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How to Adapt Your Workout if You Don’t Have Access to a Cable Machine

Dave Cruz

Cable exercises are featured in many Core Performance workouts, and for good reason. Training with cables—especially pneumatic-based equipment like Keiser—allows you to easily change the resistance and train your total body at virtually any angle and at various speeds to develop strength and power, says performance specialist Kevin Elsey.

For example, a movement like the Split Squat Rotational Cable Lift (shown below) can improve your balance and stability, rotational power, and strength in your shoulders, chest, and arms. Not bad for one move.

If you work out at a gym, you should have access to a cable machine, but if you train at home you more than likely need an alternative. Here are a couple alternatives to training with cables, courtesy of Elsey, to help you get the most out of your training program:

Option 1: Pick up a set of resistance bands.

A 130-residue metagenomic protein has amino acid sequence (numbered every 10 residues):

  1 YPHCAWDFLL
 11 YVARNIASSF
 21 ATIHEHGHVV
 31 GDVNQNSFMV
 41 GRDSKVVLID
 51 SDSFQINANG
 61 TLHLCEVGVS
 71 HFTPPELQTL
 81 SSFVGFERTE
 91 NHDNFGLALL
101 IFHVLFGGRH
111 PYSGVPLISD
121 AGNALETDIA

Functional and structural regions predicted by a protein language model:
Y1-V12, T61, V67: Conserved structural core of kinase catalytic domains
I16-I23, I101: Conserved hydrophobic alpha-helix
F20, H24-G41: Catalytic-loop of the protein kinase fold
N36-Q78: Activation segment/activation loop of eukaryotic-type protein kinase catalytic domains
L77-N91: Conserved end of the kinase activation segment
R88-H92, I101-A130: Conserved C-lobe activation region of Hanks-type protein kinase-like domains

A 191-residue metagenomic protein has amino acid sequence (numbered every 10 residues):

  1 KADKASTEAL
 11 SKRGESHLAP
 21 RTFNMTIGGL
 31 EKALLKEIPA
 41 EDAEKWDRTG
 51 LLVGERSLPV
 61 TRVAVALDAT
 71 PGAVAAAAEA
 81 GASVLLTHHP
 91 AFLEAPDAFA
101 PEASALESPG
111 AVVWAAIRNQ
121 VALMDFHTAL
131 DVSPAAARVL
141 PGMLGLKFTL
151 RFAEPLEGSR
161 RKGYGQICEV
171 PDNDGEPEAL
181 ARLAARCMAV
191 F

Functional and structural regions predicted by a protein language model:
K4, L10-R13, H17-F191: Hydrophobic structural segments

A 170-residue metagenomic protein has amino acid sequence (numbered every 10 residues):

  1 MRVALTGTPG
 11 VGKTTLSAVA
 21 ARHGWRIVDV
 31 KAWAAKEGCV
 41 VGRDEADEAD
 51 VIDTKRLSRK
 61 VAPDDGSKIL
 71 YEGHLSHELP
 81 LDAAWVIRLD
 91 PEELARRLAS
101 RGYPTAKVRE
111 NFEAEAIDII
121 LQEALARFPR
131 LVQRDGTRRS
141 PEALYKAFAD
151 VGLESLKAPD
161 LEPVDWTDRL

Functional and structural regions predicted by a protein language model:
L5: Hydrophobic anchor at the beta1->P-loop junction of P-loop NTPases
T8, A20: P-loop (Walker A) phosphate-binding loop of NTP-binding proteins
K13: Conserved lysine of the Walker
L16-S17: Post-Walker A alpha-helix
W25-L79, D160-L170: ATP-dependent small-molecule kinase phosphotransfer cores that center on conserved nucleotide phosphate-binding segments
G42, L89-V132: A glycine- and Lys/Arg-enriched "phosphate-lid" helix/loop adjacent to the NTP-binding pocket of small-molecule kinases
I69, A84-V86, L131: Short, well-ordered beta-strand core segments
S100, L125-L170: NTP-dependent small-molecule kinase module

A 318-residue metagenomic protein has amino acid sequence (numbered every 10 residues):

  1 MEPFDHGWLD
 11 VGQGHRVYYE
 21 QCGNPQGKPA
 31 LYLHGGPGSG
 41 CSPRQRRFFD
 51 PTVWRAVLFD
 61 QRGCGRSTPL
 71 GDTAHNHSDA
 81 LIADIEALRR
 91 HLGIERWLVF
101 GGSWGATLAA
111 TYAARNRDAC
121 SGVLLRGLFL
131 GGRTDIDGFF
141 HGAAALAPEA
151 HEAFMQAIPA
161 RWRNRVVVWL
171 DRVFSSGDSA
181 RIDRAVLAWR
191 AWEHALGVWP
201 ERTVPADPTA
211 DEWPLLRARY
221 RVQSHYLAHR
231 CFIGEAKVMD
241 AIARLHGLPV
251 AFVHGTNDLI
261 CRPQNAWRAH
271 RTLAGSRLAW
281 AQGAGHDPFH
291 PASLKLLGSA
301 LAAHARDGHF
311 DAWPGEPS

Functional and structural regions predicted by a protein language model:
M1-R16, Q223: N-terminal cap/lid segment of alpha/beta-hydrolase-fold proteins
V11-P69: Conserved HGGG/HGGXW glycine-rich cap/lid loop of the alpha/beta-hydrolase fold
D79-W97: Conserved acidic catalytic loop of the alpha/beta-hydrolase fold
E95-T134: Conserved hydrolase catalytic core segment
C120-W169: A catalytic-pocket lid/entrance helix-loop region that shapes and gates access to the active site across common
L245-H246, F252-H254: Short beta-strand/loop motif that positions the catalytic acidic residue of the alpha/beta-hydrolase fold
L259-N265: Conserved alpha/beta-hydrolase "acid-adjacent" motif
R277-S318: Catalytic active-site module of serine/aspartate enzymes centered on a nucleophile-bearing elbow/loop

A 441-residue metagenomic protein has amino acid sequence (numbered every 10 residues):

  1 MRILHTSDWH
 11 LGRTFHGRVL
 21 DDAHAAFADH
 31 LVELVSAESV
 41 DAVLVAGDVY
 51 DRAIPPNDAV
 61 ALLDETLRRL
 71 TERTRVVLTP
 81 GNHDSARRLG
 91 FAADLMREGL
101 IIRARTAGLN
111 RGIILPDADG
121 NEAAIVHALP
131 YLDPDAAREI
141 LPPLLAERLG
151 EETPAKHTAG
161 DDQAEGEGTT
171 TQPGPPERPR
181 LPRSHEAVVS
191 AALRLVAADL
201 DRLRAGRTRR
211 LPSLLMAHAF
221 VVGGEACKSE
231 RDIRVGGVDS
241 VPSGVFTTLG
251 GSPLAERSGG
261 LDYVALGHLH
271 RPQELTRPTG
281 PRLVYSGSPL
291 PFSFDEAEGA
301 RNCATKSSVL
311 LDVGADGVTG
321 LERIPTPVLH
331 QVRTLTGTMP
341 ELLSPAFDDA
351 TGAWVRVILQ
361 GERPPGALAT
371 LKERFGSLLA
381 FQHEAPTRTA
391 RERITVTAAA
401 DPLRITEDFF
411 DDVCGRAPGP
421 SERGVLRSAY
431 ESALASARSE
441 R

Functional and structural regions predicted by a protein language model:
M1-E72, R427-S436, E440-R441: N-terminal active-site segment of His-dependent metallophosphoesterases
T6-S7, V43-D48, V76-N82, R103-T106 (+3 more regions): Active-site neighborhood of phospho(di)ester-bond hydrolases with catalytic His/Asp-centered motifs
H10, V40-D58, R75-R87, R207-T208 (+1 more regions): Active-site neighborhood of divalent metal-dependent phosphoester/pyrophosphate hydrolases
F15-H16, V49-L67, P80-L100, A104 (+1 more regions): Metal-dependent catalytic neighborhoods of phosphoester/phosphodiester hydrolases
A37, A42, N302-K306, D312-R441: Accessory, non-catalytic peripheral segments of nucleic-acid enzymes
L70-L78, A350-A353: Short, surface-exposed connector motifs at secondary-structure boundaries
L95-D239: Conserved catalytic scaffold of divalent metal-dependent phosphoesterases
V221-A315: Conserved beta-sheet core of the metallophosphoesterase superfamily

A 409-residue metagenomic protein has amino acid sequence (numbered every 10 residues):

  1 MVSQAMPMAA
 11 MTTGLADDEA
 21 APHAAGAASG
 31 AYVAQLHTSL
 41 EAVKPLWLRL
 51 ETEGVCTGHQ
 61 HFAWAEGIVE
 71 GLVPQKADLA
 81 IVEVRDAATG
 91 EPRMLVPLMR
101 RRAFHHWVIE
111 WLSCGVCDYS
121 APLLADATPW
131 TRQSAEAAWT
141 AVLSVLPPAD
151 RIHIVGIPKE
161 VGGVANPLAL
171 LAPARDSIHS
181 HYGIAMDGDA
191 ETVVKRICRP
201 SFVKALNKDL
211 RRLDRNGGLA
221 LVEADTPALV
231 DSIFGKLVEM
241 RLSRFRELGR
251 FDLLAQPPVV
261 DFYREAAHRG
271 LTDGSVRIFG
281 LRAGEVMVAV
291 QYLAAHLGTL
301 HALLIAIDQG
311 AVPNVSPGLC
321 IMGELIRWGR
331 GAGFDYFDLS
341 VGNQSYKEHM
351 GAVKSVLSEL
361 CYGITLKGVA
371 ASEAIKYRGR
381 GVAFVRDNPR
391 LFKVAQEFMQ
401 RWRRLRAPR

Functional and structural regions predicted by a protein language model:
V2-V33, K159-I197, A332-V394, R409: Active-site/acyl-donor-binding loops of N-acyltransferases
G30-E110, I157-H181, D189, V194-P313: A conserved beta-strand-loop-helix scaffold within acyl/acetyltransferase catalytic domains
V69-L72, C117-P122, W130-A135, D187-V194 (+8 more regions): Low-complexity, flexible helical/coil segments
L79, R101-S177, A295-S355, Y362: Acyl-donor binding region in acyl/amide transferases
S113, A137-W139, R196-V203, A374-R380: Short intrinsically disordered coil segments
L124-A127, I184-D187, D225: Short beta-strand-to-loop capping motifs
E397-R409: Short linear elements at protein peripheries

A quality set of resistance bands is relatively inexpensive (starting around $30) and can be used to create a range of resistance levels. Depending on the movement, find a secure high- or low-point to attach the bands to and you’ll have everything you need to replicate cable moves at home. Some popular cable moves like rows and presses can also be performed using a TRX suspension trainer.

Option 2: Use a weight.

Don’t have a resistance band either? Grab a dumbbell, weight plate, or medicine ball and perform the movement just as you would with cables. For example, if your program asks you to do a move like the Standing Cable Lift (below), you can mimic the same movement pattern using a weight plate, which will look like the Rotational Plate Lift (also below).

Standing Cable Lift

No Cables, No Problem

Tags: Rotational Movement, Resistance Training, Strength, Cable Machine